THE CASE FOR DIGITIZATION
Why do paper forms limit factory operations and continuous improvement?
Manufacturers come in a lot of different shapes and sizes. There are massive, multinational corporations that produce millions of products a day. And there are small job shops that manually crank out a piece or 2 every week.
One thing all of these factories have in common is that they have all “digitized” operations in one way or another. The most basic form of digitization is using productivity software, like Microsoft Office, to digitize office operations.
However, most large manufacturers have digitized many elements of their factory operations as well. The reason for this is simple: paper forms have inherent inefficiencies that inhibit the continuous improvement and enhancements in productivity.
In an increasingly competitive global economy, manufacturers are constantly trying to improve operations. This means they want to manufacture the most products, to the highest level of quality (for those features their customers deem most important) and at the lowest possible price.
Capturing data on quality, maintenance, safety, production and other operational concerns is necessary to inform the process of continuous improvement. And many manufacturers still use paper forms to do this.
Paper was invented a millennium ago and it is still very useful, in the manufacturing operations context, for quick note making and brainstorming. The A3 continuous improvement process is even named after the size of paper recommended for the process.
However, there are many inherent issues with paper that inhibit the pursuit of Operational Excellence. Usually our customers come to us because they are using a process involving paper forms and spreadsheets to capture data from the floor, manage projects and generate reports. If this sounds familiar, you are not alone.
You might be reading this because you are looking for help to convince your management team that you need to invest in a software platform that digitizes operations. Here is a quick list of issues that you will find with paper forms.
“I don’t know what is happening when it happens.”
Paper forms are static and motionless in the sense that they can only exist in one place at a time. So while the operator has the form at the machine during the entire production run, supervisors, managers and other stakeholders have no idea what is happening until the form is physically submitted for processing.
The time difference between what is happening and when decision makers find out about it is called “Real-Time Lag”.
This can hinder operations because products can leave the facility before quality issues are detected, machines can run “hot” for too long causing breakdowns that could have been avoided, safety “near misses” can turn into incidents because they were not understood and corrected soon enough, and so on.
2) Waste Time
“It takes a lot of time to get what we need done.”
Usually, operators will keep the paper form at the machine during the production run and hand it in to the office when it is completed. Then an administrator will manually input the data into a spreadsheet and manually update the reports.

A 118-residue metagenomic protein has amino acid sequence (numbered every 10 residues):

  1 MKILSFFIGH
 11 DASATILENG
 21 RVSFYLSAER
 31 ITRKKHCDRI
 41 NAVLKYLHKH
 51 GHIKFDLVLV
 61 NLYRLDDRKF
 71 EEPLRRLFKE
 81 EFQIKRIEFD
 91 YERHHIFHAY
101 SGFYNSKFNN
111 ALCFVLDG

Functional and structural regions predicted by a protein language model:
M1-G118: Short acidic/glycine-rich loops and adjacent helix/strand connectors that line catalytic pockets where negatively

This process takes time and time is money. A lot of this manual administration is a repeated process that can be simply automated through digitization software, which will save on time and also money.
“The back-and-forth is killing us.”
Paper forms are a breeding ground for mistakes and omissions, which take time and energy to resolve. When most people who use paper forms talk about “inefficiency”, this is usually what they are referring to.
For example, the operator submits an abnormality form for maintenance to review. The technician reviews the form but cannot act because there is missing information. The tech tries to find the operator that reported the issue but they are on separate shifts. The result is that the abnormality report either never gets corrected or it takes a much longer time than it should for the work to be completed.
“I don’t know if the work is getting done correctly.”
Compliance basically means that processes are adhered to, and this may be an internal SOP or a regulation that is a law. Paper forms can be “pencil whipped” and there is not way to connect what physically actually happened to what was written down except to trust that the person was being honest.
The path of least resistance is a very attractive one. In this case, the path of least resistance is to complete the paperwork but not actually do the thing.
Digital forms can help to ensure what is being documented is actually what happened with features like conditional logic, date/time stamps, location stamps, photo capturing, and more.
Hope this list helps you move your digitization project forward.
Weever is Operational Excellence Software that empowers the pursuit of perfection by enhancing operational visibility, collaboration and productivity in quality, maintenance, safety and production.
To learn more about how Weever can help you attain results in OpEx, please feel free to get in touch.
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